Union of Jewish Religious Communities in Poland

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Union of Jewish Religious Communities in Poland
Związek Gmin Wyznaniowych Żydowskich w RP
Union of Jewish Religious Communities in Poland.png
ZGWŻ across Poland
Administrative division of ZGWŻ across Poland
PredecessorZwiązek Religijny Wyznania Mojżeszowego, registered in 1949
FormationFebruary 27, 1997; 23 years ago (1997-02-27) originally registered in 1993
Legal statusReligious community
~ 2,000 (1998)
Official language
LeaderPiotr Kadlčik (2003-)

The Union of Jewish Religious Communities in Poland (Polish: Związek Gmin Wyznaniowych Żydowskich w RP, and abbreviated ZGWŻ), is a religious association formed by Jews living in Poland who adhere to Judaism. It was originally created in 1949 as the Religious Association of Judaism, and renamed in 1992. The Association's seat is located in Warsaw, with seven administrative branches throughout the country. ZGWŻ consists of approximately 2,000 members (1998) congregating in nine municipalities. The Union operates seven active synagogues and 15 prayer houses. Also, ZGWŻ publishes its own periodicals, as well as the popular Jewish Calendar (Kalendarz Żydowski). Since 2003, the president of the Union is Piotr Kadlčik.[1]


The main goal of the Association is to organize religious and cultural life for its members. The Association continues the democratic traditions of the Jewish religious presence in the country preceding the Holocaust and the subsequent religious strife in Soviet-dominated Poland from before the Revolutions of 1989. The Jewish community was almost completely destroyed in World War II, along with most of its religious monuments. ZGWŻ helps Polish Jews - including the descendants of the Holocaust survivors - in a variety of legal matters, both communal and personal, including aiding in the process of recovery and restoration of property once owned by the Jewish Kehilla (קהלה), and nationalized in Communist Poland,[2] like the White Stork Synagogue in Wrocław (see gallery).[3]

ZGWŻ activities are financed by the resources of the union, and in part, by grants from the Joint Distribution Committee (JDC). Some specific projects are also supported financially by the Ministry of Culture, the Arts of Poland, and other private sponsors.[2]

The Union maintains all active synagogues, prayer houses, and historical cemeteries. It oversees the organization of ritual dining, slaughter of animals, distribution of kosher food, and communal baths. The Association also maintains specialized religious groups (such as the "burial brotherhood"), and manages its own health care resources and social support networks. It is a partner with many state institutions and non-governmental organizations (NGO's), working toward the preservation and promotion of the Jewish heritage in Poland. It also takes an active role in the preservation of Jewish historical monuments that are considered a part of the national heritage of Poland. The Association also runs language schools, and organizes educational courses, lectures, seminars, conferences, and training sessions, and publishes its own magazines and books.[2]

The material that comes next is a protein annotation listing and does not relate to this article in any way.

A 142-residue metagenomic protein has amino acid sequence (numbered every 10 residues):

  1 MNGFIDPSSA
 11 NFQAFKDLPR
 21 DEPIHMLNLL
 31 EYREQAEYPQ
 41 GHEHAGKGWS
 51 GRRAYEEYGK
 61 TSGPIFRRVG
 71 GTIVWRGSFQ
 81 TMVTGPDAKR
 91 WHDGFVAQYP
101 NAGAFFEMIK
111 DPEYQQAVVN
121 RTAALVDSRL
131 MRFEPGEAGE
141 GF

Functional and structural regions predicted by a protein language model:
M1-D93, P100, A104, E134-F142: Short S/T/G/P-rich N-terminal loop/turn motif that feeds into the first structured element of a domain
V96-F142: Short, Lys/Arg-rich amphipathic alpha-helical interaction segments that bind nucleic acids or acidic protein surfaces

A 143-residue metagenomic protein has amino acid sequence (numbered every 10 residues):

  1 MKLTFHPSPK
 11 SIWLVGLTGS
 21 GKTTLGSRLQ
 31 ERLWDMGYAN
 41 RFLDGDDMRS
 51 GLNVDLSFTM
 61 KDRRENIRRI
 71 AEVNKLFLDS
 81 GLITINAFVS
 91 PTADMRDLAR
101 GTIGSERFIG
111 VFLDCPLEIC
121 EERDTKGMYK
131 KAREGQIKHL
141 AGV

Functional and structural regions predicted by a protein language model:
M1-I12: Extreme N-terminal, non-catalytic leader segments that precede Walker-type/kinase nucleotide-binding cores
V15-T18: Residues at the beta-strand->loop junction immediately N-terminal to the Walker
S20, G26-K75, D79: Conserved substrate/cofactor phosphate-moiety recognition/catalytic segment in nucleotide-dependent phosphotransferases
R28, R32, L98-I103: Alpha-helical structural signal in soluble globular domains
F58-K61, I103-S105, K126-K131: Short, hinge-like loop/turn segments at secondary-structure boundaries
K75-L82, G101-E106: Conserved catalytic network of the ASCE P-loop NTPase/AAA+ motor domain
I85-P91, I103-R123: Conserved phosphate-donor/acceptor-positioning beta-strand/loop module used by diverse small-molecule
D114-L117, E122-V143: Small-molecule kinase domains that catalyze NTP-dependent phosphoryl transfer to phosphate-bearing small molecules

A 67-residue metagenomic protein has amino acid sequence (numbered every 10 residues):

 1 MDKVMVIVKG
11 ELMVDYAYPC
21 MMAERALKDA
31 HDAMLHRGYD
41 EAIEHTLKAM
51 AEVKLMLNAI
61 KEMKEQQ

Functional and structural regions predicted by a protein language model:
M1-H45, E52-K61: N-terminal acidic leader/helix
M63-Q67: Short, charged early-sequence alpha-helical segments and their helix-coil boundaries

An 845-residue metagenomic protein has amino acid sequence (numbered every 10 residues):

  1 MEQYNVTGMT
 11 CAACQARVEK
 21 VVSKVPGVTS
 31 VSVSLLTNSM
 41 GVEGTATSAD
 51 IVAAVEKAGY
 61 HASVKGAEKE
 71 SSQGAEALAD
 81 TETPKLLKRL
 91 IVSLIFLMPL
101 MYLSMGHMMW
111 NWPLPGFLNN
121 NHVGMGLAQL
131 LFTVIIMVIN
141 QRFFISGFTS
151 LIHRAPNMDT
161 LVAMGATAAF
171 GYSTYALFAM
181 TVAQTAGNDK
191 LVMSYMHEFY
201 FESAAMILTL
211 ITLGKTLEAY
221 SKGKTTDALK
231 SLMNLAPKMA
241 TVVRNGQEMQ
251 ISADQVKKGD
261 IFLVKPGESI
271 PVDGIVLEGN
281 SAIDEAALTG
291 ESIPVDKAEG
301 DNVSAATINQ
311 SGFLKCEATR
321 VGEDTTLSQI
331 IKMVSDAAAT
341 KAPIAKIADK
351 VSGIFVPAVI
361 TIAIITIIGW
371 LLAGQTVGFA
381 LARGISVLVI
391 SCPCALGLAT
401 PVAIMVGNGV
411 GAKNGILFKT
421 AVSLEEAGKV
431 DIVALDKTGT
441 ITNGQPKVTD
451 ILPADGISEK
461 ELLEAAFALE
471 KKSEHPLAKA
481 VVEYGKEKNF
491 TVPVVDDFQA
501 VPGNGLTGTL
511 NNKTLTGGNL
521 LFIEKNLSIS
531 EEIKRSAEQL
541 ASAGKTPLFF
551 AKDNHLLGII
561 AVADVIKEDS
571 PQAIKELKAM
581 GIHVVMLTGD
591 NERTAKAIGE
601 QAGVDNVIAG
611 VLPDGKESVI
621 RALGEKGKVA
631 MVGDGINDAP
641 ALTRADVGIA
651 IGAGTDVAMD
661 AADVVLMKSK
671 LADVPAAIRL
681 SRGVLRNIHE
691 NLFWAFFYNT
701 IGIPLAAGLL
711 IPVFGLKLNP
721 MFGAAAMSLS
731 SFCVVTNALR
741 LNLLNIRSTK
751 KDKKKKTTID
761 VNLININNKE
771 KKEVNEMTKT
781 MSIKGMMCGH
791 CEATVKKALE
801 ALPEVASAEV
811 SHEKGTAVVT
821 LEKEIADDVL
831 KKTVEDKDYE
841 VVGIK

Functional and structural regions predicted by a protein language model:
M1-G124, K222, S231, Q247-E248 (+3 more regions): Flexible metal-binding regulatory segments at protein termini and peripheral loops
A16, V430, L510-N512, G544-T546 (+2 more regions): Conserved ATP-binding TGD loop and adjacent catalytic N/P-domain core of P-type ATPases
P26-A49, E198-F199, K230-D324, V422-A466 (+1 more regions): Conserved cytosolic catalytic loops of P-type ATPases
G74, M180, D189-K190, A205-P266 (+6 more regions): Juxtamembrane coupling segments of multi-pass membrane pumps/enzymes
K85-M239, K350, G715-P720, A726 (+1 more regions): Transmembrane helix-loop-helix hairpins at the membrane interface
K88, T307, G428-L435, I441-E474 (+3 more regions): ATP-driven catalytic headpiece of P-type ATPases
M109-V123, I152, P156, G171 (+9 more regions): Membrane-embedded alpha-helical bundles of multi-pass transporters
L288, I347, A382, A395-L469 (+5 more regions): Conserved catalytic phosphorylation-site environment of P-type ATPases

The Union of Jewish Communities in Poland was officially registered in 1993, although at present it operates under the (later) Act of Polish Parliament "Dziennik Ustaw No. 41 par. 251", signed on February 27, 1997. It is a legal continuation of the Religious Union of Judaism (Związek Religijny Wyznania Mojżeszowego), which was established in 1946.[2] The Association is composed of eight Jewish municipalities, including Warsaw,[4] Wrocław, Kraków,[5] Łódź, Szczecin, Katowice, Bielsko-Biała, and Legnica. All smaller Jewish communities are subordinate to the branch offices of the Association.[6]

ZGWŻ brings together all adults of the Jewish faith along with people of Jewish nationality and origin who are not following any other religions, but who own Polish citizenship (or simply reside in Poland). The Chairman of the Association, who was elected in October 2003, is its former Vice-President, Piotr Kadlčik. Union representatives sit on the Board of Directors of several Jewish organizations, including the European Jewish Congress, the European Jewish Fund, the Foundation for the Preservation of Jewish Heritage in Poland, the American Jewish Committee (AJC), the National Council for Revindication Agreements in Poland, and the World Federation of Polish Jews.[2]

Notes and references[edit]

  1. ^ "Związek Gmin Wyznaniowych Żydowskich w Rzeczypospolitej Polskiej". Encyklopedia WIEM, based on: Popularna Encyklopedia Powszechna, by Wydawnictwo Fogra (in Polish). Grupa Onet.pl SA. 1996–2012. Retrieved July 17, 2012.
  2. ^ a b c d e "Związek Gmin Wyznaniowych Żydowskich w RP". Union of Jewish Religious Communities in Poland (in Polish). Gedeon. 2003–2006. Retrieved July 17, 2012.
  3. ^ Samuel D. Gruber. "Poland: Wroclaw's White Stork Synagogue Restoration Continues, Neo-Classical Façade (1829) by Carl Ferdinand Langhans now Complete". Jewish Art & Monuments Blog. Retrieved July 19, 2012.
  4. ^ "Jewish Community of Warsaw". How to become a Community member. Lectures and studies. Official Website. 2009. Archived from the original on May 25, 2009. Retrieved July 17, 2012.
  5. ^ "Gmina Wyznaniowa Żydowska w Krakowie". O gminie (in Polish). Jewish Krakow. 2010. Archived from the original on March 30, 2010. Retrieved July 17, 2012.
  6. ^ "Gminy zrzeszone w Związku Gmin Wyznaniowych Żydowskich". Jewish communities belonging to the Union of Religious Communities (in Polish). Forum Żydów Polskich. 2010. Archived from the original on September 23, 2010. Retrieved July 17, 2012.